What do you do when society is bordering on collapse? Egg the president

Image: Reuters/Carlos Garcia Rawlins
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Throwing eggs at a standing president is a desperate act of protest—especially in Venezuela, where the majority of the population can’t afford to buy enough food.

On April 11, Venezuelan president Nicolás Maduro was pelted (link in Spanish) with objects—eggs and stones, observers reported—while he presided over a parade in a northeastern province. Footage of the impromptu bombardment, captured on cell phones by bystanders and national television cameras, is going viral in Venezuela.

One heavily shared clip shows the protestors launching projectiles as one of them yells “¡Maldito!” (“evil one”).

The event’s broadcast on national TV cut out after Maduro and his entourage started covering their heads to fend off the attack. Minutes before, the presenter had remarked how the people had come out to support the beleaguered president.

The egging is the latest demonstration of growing discontent among already desperate Venezuelans. Government opponents have taken to the streets across the country and have clashed with government forces. Two people have been killed. In the video, a helicopter appears to drop tear gas canisters down onto protesters in the street.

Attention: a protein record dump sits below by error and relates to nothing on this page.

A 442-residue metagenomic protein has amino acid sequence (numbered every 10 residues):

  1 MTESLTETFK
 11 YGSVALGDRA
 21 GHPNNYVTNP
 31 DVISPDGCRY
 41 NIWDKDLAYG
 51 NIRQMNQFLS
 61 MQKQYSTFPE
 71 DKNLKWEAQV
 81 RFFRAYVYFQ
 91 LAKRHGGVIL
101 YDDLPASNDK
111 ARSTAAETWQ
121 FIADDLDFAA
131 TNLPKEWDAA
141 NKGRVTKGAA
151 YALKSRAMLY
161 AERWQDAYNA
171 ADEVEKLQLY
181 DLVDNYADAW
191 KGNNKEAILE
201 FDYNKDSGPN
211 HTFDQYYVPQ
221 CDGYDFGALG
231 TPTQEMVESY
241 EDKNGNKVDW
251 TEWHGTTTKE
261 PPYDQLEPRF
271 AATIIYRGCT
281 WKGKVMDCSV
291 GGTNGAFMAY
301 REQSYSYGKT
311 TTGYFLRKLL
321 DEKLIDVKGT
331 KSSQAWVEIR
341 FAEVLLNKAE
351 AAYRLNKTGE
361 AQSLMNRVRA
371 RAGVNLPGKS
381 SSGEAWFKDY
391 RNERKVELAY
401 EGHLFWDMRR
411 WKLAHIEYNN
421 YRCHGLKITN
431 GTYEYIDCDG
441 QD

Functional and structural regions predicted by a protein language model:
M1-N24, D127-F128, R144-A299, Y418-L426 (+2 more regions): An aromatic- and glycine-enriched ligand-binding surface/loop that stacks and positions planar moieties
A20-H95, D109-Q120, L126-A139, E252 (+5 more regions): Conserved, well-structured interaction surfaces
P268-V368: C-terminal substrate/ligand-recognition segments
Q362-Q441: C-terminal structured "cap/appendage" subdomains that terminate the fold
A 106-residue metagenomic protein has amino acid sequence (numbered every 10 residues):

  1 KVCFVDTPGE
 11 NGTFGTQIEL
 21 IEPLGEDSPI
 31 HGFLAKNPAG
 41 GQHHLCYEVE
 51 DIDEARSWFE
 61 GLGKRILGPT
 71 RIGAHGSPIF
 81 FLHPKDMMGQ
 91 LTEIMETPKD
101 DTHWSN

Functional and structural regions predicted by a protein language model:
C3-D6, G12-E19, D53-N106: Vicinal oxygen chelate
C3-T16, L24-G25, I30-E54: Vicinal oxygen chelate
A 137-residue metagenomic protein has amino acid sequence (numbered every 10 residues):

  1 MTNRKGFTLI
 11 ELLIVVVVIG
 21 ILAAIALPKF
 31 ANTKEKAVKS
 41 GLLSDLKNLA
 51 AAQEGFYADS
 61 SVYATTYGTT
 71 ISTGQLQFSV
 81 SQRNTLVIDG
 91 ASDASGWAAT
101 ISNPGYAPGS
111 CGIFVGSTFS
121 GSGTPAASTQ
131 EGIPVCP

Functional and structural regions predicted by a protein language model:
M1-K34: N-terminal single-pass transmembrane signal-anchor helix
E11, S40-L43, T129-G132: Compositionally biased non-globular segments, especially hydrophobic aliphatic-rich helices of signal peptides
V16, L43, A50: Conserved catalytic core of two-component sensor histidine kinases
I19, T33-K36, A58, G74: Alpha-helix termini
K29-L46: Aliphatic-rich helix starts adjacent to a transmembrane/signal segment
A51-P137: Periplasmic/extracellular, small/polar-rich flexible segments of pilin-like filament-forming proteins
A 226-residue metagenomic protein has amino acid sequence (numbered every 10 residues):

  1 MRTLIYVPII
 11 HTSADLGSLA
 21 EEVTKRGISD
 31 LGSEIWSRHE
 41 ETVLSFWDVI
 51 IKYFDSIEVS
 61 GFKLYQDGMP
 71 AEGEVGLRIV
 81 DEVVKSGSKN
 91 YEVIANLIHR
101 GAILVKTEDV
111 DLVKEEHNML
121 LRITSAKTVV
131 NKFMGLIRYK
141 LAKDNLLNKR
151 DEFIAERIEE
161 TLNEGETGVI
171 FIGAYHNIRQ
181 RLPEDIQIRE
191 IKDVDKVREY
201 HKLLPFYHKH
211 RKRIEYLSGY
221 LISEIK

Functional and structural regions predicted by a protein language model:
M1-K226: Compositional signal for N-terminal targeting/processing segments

Disapproval of Maduro’s regime, which had already been high, recently surged after the government-controlled supreme court took over the National Assembly—the legislative branch of the Venezuelan government—at the end of last month. The decision was later overturned, but it nevertheless sent protesters out to the streets. A few days later, the Maduro administration barred opposition leader Henrique Capriles from running for president in next year’s scheduled elections, due to “administrative irregularities” in his role as governor, according to the BBC—sparking more demonstrations.

In the video below, Capriles is seen giving an interview as he walks through the streets, only to be interrupted by tear gas cannister that drops in from somewhere unseen above.

Neither he, nor the rest of the opposition is bound to stand down, despite the tear gas.